Crunch time for Wales Sevens as part of the pathway

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The Wales Sevens side managed to retain core status in the HSBC World Sevens Series for 2019/20 on the weekend, bettering the result of Japan in Paris to see the Cherry Blossoms relegated.

There was little time for celebration though, as on the back of that there has been some discussion over how the Sevens setup in Wales can go about improving fortunes, with some calling into question whether it’s actually worth continuing to fund a team in the World Series anyway.

This isn’t a discussion limited to Wales, with the future of England’s side being debated as the RFU go through cost-cutting measures. As the Welsh Rugby Union are set to make a £5m loss this year, it’s fair to say there will be a review on this side of the Severn Bridge too.

There is a feeling that Sevens is an almost entirely separate sport to XVs, and the disconnect between Wales being the third best team in the World in XVs, and the 14th best team in the World in Sevens, seems to be evidence of that.

As a result it appears to me as if there are two potential reasons to continue with a Wales Sevens team; properly go for it in a Sevens sense and try to compete at the top end for greater financial reward, or improve the development aspect of the squad when it comes to developing XVs players.

The first of those is pretty much a non-starter due to the lack of money in the HSBC World Sevens Series. Hong Kong Sevens currently has the largest total prize money pot, and that is $150,000.

Coach of Sevens big-hitters USA, Mike Friday, recently noted that some of his players were actually taking home a wage that saw them living below the poverty line. This is a country with a huge economy and a side that regularly reaches the semi-finals of tournaments not able to play their players a living wage.

USA 7s
USA 7s are one of the top teams but can’t afford top wages

When you see the half-empty stadiums that some of the World Series events are played in front of, the picture is that of a sport which pushes the exciting and fast-paced nature of games but that has failed to capture the imagination everywhere it goes.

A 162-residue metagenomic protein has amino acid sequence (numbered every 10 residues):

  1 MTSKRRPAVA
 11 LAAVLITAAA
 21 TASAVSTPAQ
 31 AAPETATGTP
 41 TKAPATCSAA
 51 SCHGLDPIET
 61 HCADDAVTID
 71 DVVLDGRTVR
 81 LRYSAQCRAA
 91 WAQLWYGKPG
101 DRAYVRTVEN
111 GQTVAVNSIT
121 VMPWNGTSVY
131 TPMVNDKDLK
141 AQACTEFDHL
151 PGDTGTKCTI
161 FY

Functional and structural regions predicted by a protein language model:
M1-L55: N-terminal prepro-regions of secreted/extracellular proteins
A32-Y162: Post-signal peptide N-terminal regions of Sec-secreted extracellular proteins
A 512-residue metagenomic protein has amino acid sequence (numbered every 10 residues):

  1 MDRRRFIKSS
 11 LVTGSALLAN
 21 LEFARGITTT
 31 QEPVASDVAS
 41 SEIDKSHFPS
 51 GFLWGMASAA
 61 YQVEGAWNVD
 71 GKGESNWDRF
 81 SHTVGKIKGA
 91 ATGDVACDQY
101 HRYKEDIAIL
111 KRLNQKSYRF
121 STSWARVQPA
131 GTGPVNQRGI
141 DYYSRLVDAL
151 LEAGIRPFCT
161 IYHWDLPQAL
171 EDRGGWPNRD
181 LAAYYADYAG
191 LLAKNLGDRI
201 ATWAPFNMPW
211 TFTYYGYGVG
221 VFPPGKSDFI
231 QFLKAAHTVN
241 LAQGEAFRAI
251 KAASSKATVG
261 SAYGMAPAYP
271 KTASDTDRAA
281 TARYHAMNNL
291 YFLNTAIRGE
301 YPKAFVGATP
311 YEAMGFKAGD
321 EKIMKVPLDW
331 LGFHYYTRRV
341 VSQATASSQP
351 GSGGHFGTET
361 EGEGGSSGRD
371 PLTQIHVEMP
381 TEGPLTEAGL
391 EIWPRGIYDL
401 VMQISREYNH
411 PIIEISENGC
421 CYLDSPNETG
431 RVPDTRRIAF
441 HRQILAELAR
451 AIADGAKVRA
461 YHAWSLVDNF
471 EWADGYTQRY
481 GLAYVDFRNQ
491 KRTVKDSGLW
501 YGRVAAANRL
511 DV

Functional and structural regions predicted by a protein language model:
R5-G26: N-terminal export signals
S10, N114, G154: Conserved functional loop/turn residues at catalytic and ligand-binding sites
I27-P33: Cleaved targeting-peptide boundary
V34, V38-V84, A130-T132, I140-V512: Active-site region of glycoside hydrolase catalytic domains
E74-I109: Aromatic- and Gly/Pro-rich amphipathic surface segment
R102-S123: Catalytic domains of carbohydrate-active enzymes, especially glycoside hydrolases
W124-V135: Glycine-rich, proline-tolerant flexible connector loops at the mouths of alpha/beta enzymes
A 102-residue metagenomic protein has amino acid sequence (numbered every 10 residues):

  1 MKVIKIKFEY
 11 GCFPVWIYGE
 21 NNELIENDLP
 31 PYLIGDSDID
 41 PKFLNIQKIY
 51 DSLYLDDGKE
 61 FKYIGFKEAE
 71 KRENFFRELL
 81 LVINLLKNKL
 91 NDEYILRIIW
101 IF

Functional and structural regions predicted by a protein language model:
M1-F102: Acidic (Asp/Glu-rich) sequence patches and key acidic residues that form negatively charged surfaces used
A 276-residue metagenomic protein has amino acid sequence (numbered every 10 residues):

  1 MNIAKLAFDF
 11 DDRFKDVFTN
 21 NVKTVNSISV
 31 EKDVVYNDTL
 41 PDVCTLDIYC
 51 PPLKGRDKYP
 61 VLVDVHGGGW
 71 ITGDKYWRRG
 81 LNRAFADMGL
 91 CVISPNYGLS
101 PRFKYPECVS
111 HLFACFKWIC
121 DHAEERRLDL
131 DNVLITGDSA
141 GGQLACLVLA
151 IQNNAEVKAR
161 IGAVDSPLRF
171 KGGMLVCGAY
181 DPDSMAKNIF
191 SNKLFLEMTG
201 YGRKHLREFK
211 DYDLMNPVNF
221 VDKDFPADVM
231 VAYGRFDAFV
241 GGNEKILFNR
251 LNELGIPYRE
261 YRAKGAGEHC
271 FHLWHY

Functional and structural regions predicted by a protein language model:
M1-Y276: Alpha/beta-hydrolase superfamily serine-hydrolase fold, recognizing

Sevens has been excellent at growing the game of rugby as a whole in some emerging countries, such as Spain, Canada, USA and Kenya, but with that not being necessary in tier one XVs nations, the idea that we should concentrate on regularly competing at the top level of the Sevens Series is perhaps one that would struggle to take off.

Therefore the reason for continuing the Wales Sevens side is as part of the professional development pathway, improving the transferrable skills on offer to young players, something which the WRU have been clear is an aim for many years, but it is obvious we need to improve on going forward.

This season’s poor performance in the World Sevens Series has no doubt not been helped by the departures of stalwarts in the form of Adam Thomas, Luke Morgan and Sam Cross, but the young players selected to come into the squad have not been entirely successful.

From a Cardiff Blues perspective we have seen Dane Blacker involved, and allowed to leave for Scarlets, Ben Jones and Cameron Lewis involved, both of whom have now been released, and Dafydd Smith listed as a Cardiff Blues player but having not played a competitive game of XVs since January 2018 that I can see.

If the Sevens programme is going to continue unquestioned it needs to improve its ability to select young players that would benefit from the skills improvement the sport can offer, as well as better managing their schedules to ensure they progress as XVs players primarily.

For example, a young half-back can take improved handling and space awareness skills from a stint with the Sevens, but mainly needs XVs minutes to ensure their game management and control skills are up to scratch for the senior professional game.

Hopefully this year was just a one-off disappointment, but 2019/20 could well be a defining one for the future of the Wales Sevens side.

4 comments

  1. In my view we don’t take 7s seriously. In that it seems a 15s development pathway. The regions place young players in the system, only to pull them back as and when required. For us to be competitive / successful and if we are to continue with 7s, the WRU need to contract suitable players for 7s rather than clubs and regions donate them. From what I’ve gleaned, the other countries players are 7s only with a few being picked up for 15s.

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    1. That’s true of the smaller times such as Fiji and USA who take it seriously. Then SA and NZ have the player depth and quality to be successful. Every other top XVs nation uses it as a pathway; Ireland, Scotland, France, Australia.

      It either stays part of the pathway or we stop playing sevens, we can’t afford to go full-time with it.

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  2. That’s a very good piece. I’ve thought for some time that we must recognise that this is a different sport, played by different players, at different venues and with different crowds.
    I think we should pull our participation unless it can commercially stand on its own feet.

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    1. That’s certainly a growing school of thought. I can’t see a point where it works financially, so unless it works as part of the pathway it’s days might be numbered.

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